All due respect to Leslie Wylie, whose no-stirrup exploit on the Mongolian steppe is the stuff of complete legend, but I’ll never ever live up to that stratospheric standard. I don’t even know someone who could ride a whole day without stirrups. And still have intact reproductive organs and a brain that functioned reasonably well. So Leslie, you’re the gold standard, babe, when it comes to stirrupless conquest.

LW: At least some good came out of it! Photo courtesy of Leslie Wylie.

No-stirrup November is a delightful idea someone bored with a well-lit, softly footed indoor arena thought up while riding their smooth-as-silk warmblood around in tiny circles, with lots and lots of health insurance with no deductibles or copays. My OTTB yaks can’t wait for November, they have been plotting revenge for months. When that saddle sans stirrups is strapped on, I can feel the energy ramp up, the eyeballs roll, the gerbils hit that wheel … the clock starts ticking down to Event Horse Revenge Day. I’m doomed!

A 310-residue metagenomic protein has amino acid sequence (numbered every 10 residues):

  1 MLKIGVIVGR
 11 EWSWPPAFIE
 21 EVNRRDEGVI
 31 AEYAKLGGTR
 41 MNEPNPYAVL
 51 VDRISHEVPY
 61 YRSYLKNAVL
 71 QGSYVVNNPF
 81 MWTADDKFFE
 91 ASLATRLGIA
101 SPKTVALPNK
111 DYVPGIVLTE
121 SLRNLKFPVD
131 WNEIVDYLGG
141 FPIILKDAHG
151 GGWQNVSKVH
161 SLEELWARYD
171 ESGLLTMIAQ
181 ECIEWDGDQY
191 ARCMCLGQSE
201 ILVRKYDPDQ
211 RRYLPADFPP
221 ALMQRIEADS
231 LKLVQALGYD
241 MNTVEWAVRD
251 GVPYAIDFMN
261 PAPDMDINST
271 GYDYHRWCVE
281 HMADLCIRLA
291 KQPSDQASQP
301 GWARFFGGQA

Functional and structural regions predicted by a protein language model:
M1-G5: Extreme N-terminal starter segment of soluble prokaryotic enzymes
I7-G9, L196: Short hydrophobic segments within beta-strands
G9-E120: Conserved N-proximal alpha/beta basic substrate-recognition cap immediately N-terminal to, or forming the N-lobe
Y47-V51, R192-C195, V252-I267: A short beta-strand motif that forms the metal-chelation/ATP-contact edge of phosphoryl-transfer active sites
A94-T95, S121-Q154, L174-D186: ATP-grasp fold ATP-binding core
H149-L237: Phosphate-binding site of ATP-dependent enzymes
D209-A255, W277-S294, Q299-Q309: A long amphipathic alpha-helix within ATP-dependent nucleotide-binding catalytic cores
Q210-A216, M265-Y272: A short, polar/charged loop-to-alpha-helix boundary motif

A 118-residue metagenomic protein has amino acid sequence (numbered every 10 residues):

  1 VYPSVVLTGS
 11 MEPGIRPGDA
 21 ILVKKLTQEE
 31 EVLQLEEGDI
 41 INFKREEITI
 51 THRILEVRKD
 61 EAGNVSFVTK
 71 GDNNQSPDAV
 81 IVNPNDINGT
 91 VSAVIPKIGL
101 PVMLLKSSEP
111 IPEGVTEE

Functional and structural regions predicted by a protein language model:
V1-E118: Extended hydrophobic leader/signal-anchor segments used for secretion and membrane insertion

So this year, I’m chucking the whole idea. Instead, I’ll do 30 seconds more planking each day to make up for it. Or maybe I’ll just do the little teeny Snickers instead of the full-sized ones. No, that’s a bad idea. Forget I said that. Just the planking ought to do it. Sorry, dear horses, no Revenge day this November. That’ll have to wait until First Water Jump of Spring. (Yikes!) Go eventing — with stirrups!

The Morning After

Photo by Lisa Samoylenko. Donna Bottner, Hamish and I all watching video of XC. Photo by Lisa Samoylenko. Donna Bottner, Hamish and I all watching video of XC.

Yes, there is an eventing hangover. You get it from being on social media too much, watching your videos from friends over and over again, and re-riding your cross country course in your head driving all the way home and laying in bed trying to fall asleep. You wake up with a sore back, tired, and how that knee feels isn’t going to make the day wonderful, but there’s a blue ribbon on the desk from yesterday and that’s all I’m going to think about!

Photo by Lisa Samoylenko. Donna Bottner, Hamish and I all watching video of cross country.